The Making of “Supernatural Disaster 5”

Supernatural Disaster 5 - for an ongoing project, copyright Centipede Press, 2015.

Supernatural Disaster 5 – for an ongoing project, copyright Centipede Press, 2015.

I was recently given permission to post some additional work from an ongoing project called “Supernatural Disaster.” I’ve been working on this project for some time now with the publisher Centipede Press. I can’t say much about it at the moment, but a first release should be coming soon. Big thanks to art director Jerad Walters for the project!

This piece called for some very evil trees, reminiscent of those found in The Wizard of Oz. Before making any sketches, I like to do my research. In particular, I studied this clip carefully:

What really seems to make these trees so eerie is their very human expressions, as well as the feeling that they are constantly watching. I think the idea that you can’t get away from a menacing presence that seems to watch your every move gets to a very primal sense of horror. It became clear that I needed to have a few evil trees in the scene, to show this sense of being surrounded and unable to escape.

24a 24b 24c

After studying the clip, I began brainstorming and coming up with ideas for the illustration. In addition to the trees, I needed to include a priest character fighting them off with a bible and a vial of holy water. At first, it was a challenge to figure out how exactly I should communicate visually that the water was a kind of weapon. I eventually figured out that holy water is typically carried in a bottle with a cross at the top, and it became clear that this would definitely say “holy water” more than anything else.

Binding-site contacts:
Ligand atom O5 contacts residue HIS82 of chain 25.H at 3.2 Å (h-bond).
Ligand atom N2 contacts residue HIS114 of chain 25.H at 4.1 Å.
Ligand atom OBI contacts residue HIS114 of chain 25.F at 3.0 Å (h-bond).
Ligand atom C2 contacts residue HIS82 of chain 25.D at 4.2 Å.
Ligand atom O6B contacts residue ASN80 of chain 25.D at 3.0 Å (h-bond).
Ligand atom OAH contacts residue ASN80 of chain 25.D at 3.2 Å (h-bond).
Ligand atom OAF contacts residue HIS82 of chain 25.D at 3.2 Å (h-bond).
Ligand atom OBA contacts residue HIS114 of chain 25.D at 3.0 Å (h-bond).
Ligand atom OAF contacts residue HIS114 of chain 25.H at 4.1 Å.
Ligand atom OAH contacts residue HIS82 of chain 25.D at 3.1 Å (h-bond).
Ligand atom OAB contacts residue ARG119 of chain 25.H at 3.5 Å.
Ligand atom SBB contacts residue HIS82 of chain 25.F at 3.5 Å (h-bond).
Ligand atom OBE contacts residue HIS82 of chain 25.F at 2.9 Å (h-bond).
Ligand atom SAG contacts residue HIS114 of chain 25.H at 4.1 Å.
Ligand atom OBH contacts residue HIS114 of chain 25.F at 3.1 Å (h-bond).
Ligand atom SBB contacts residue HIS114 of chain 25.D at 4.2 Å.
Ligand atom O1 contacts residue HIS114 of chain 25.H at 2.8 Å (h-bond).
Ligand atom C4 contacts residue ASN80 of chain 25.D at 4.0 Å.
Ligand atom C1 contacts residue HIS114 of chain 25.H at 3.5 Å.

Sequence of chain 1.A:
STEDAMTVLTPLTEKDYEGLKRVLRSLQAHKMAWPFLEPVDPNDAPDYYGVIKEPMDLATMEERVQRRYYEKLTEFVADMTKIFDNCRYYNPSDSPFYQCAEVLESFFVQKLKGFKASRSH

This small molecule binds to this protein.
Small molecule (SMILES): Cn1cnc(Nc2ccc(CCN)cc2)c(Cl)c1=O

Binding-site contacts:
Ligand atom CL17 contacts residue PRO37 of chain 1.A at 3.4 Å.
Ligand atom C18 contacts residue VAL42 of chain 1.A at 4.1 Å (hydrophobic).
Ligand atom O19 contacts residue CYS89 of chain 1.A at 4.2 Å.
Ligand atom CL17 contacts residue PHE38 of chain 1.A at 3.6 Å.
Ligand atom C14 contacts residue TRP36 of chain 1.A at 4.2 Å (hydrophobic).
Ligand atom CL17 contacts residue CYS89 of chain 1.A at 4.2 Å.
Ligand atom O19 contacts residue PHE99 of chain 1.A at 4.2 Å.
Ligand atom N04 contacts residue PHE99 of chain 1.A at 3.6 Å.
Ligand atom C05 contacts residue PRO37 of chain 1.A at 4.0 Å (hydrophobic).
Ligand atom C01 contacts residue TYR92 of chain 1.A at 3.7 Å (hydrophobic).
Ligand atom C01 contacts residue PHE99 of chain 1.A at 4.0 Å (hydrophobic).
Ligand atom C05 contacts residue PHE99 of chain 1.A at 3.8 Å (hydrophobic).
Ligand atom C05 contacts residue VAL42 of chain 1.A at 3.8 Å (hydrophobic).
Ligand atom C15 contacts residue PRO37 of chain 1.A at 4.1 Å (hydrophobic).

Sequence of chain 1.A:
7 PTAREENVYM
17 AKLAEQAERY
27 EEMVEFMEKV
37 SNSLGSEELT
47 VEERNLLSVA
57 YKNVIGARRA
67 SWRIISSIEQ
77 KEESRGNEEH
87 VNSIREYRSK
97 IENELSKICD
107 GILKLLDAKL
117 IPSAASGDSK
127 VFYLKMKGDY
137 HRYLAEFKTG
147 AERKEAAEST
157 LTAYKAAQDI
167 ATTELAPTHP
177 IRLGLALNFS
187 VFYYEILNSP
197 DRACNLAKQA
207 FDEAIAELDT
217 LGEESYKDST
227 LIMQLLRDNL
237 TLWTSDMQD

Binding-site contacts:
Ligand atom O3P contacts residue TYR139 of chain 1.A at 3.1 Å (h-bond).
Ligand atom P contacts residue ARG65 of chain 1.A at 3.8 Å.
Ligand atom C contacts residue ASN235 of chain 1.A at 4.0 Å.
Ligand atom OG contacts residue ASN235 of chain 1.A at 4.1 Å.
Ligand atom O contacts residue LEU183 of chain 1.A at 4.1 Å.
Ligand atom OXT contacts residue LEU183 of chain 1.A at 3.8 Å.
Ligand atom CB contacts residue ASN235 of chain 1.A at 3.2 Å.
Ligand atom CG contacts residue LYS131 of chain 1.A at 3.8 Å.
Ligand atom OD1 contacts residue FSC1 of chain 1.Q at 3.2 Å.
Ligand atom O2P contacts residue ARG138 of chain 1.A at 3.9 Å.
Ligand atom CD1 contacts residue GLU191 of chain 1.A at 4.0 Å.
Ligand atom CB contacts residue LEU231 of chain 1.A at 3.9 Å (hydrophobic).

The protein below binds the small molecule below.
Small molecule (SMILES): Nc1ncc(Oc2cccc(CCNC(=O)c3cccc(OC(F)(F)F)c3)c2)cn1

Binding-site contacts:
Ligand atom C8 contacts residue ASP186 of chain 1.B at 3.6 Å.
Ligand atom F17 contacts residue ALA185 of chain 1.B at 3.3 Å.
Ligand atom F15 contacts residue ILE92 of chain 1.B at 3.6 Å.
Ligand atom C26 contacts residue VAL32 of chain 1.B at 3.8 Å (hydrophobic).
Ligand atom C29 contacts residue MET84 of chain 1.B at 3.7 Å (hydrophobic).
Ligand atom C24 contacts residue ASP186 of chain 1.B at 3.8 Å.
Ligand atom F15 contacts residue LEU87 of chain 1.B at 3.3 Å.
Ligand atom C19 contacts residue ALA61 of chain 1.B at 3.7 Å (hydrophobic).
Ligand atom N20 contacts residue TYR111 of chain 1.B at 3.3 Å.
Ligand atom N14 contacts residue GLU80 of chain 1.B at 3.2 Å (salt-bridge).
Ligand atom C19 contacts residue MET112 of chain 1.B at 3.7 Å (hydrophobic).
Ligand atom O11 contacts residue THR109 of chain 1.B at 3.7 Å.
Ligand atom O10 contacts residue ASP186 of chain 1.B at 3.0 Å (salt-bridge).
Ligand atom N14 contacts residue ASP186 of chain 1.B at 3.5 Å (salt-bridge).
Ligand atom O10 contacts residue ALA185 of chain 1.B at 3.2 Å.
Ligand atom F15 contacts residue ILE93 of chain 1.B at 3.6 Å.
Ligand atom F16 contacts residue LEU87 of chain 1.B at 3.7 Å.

I always try to send at least three sketches to the art director with the hope that at least one of the three has a chance of being a decent idea.  After the second sketch was approved, I moved on the fun part – shooting reference!


For the evil tree, super sculpey turned out to be the perfect material to get the reference I needed. I loved working with this stuff and had a ton of fun carving the sculpey into the perfect expression of twisted malevolence.


After getting the tree just right, I hire the nearest model (myself) for the priest character and spend hours getting into character and hunting down all the proper priestly vestments, props and accessories. (Actually, any old book, liquor bottle and a dress shirt will do.) I overlay the reference on top of my sketch in photoshop and then it’s just a matter of matching up the different pieces to create a pleasing composition.


Then it’s time for the final sketch. I try to always take time for this step, even if the reference is really solid. I find that I always add or discard information, so a final sketch is key to figuring out how it’s actually going to be painted.


After all the preliminary steps, it’s just a matter of painting the final and sort of just feels like “filling in”. I had the most fun with getting the tree’s texture just right and used the palette knife to give it a rough, gnarled surface. There is a certain pleasure in scraping the paint onto the canvas that I just can’t get in any other media… I suppose this is why oil paint, despite it’s cumbersome set-up, expensive material cost, dangerous fumes and long drying time, is still my weapon of choice. I guess I have to learn to love it, because I definitely can’t let it go!

I hope you enjoyed my latest “making of” post! Thanks for looking 🙂

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